Bugs (Part 5)

November 14, 2011

So we waited and waited for this thing to hatch.. one day, Ms. Kaz went into my daughter’s room and said, “oh! It hatched!”

It was an exciting day. We took pictures and tried to learn what to feed it (sugar water) and tried to keep it alive until Baba arrived. I am not sure we were doing it right, or if the butterfly was “getting it”. It didn’t appear to be interested in eating. Part of its wing broke off (malnutrition?).

We managed to keep it alive a few days, then convince my daughter that we needed to let it go. We had a small Release Party for the butterfly. Somehow, when getting the butterfly cage from her room, the butterfly managed to escape. After chasing it around for 5 minutes, we were able to get it back in and down to the backyard.

The beautiful thing is that, after release, it flew directly to the butterfly bush my daughter had us plant a few years earlier. Maybe because it was starving, it spent plenty of time drinking (and posing for pictures) before flying off.


Quick Hit: TV Remote

November 14, 2011

My daughter is 7. The other day, she asked me how the remote works. I showed her. I am not sure this is a good thing. On one hand, no more, “dad, I want a different show!” or “dad! can you fast forward through the commercials!”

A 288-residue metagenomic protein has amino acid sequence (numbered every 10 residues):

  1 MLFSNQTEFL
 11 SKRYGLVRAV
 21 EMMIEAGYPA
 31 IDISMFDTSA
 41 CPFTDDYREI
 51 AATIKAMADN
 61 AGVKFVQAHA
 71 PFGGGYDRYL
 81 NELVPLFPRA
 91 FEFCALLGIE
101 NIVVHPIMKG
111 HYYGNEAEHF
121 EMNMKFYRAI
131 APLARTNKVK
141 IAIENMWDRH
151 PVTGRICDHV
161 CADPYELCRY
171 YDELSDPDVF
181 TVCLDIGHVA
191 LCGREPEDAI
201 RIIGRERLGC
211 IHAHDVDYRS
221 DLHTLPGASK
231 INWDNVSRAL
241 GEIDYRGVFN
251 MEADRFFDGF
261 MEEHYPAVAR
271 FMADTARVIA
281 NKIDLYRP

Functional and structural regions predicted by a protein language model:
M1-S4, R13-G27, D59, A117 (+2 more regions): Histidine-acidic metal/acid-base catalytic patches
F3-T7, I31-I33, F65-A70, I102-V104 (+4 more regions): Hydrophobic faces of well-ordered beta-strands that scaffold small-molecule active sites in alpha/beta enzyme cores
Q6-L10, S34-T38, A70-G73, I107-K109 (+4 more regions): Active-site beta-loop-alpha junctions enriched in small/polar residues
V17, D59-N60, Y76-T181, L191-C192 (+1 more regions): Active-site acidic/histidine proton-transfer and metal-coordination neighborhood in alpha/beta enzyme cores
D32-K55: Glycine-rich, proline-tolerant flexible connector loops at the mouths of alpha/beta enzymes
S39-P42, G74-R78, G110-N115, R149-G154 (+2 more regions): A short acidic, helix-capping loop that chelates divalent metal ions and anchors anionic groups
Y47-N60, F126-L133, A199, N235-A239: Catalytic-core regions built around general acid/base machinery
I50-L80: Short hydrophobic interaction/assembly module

On the other hand, who knows what she’s watching. Maybe time to check out the parental controls on the cable box…


Talk

December 21, 2010

The Boy has been a little slow on the talking front so far in his life. He relied on signing for the most part.

We’ve gotten help for him, and he is finally starting to “open up” and try saying more things. And he is getting better. The better he gets, and the more he talks, the more we realize just how much language he was learning despite not talking much.

We always knew he was intelligent based on what he understood, and his creative use of signing, often making up his own signs to get the point across.

Now that he is starting to talk, he is quickly creating quite complex sentences. It helps us worry a little less. In fact, every day for the last week+, in anticipation of going to my mother’s for Christmas, he’s been asking, “Go.. Baba’s.. house.. now?” When I tell him, no, not yet, I always get a disappointing, “awwww!”

He still struggles sometimes with pronunciation, but his classes are helping with that. But we still see the frustration when we have trouble determining he is trying to say. Sometimes, he gets upset to the point of tears. We are lucky that his sister is often much better at understanding what he is trying to tell us.